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Former president and 2024 candidate Donald Trump is preparing his supporters for a potential guilty verdict in the ongoing hush money trial in New York. Trump’s attacks on the trial are aimed at persuading voters to disregard a guilty verdict, as he faces accusations of improperly influencing the 2016 presidential election by paying hush money to women. While Trump occasionally expresses public optimism about the trial, he has spent more time claiming political bias by the judge, prosecutors, and the jury pool.

Trump’s efforts to brace supporters for potentially bad legal news will be highlighted at a campaign rally in Wildwood, N.J. where he plans to discuss the ongoing trial. By equating the hush money trial to civil cases he has previously lost, Trump is preparing his base for a possible guilty verdict. Trump has also cited legal analysts who agree with his criticisms of the trial, claiming that the judge is orchestrating his conviction. Despite the ongoing attacks on the trial, Trump has been found in violation of the gag order multiple times for criticizing witnesses and court personnel.

In the past, Trump has braced his supporters for the likelihood of indictments, seeking to taint the investigations as politically motivated. He currently faces indictment in four separate criminal cases, including the New York hush money case and charges of mishandling classified information and attempting to steal the 2020 election. Trump is seeking to delay three of the trials to beyond Election Day on Nov. 5, leaving the New York case as his only trial during the campaign. The indictments may have helped Trump with hardcore Republican voters, but have generated skepticism from moderate and independent voters.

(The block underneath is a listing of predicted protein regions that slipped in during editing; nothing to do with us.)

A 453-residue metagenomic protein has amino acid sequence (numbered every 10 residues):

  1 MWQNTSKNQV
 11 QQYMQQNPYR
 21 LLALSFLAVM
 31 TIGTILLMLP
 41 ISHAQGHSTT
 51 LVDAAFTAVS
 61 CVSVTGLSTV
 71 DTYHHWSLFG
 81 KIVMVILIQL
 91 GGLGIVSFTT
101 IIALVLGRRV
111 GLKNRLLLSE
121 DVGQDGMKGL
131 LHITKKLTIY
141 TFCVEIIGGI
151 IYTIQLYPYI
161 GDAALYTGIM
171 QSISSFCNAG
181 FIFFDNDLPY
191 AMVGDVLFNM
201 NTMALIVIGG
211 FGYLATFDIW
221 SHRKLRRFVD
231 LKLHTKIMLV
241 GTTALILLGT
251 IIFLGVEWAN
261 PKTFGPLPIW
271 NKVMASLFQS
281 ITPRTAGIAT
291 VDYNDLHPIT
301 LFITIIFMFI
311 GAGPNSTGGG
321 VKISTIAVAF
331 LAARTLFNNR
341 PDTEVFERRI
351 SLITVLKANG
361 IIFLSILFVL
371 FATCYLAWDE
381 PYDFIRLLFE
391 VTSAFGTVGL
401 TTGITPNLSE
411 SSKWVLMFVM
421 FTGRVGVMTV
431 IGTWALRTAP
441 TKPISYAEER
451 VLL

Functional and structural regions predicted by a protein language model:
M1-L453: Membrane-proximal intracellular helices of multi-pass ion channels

As Trump awaits an actual verdict in the New York case, the political impact remains unknown. Jonathan Turley, a law professor often cited by Trump, believes that Trump has a good chance to have the case reversed on appeal, even if convicted. However, legal analyst Bradley P. Moss believes that a guilty verdict would not benefit Trump politically and questions how much damage it may do to his campaign. Trump’s base is likely to stick with him regardless of the outcome, but attracting moderate and independent voters remains a challenge for the former president.

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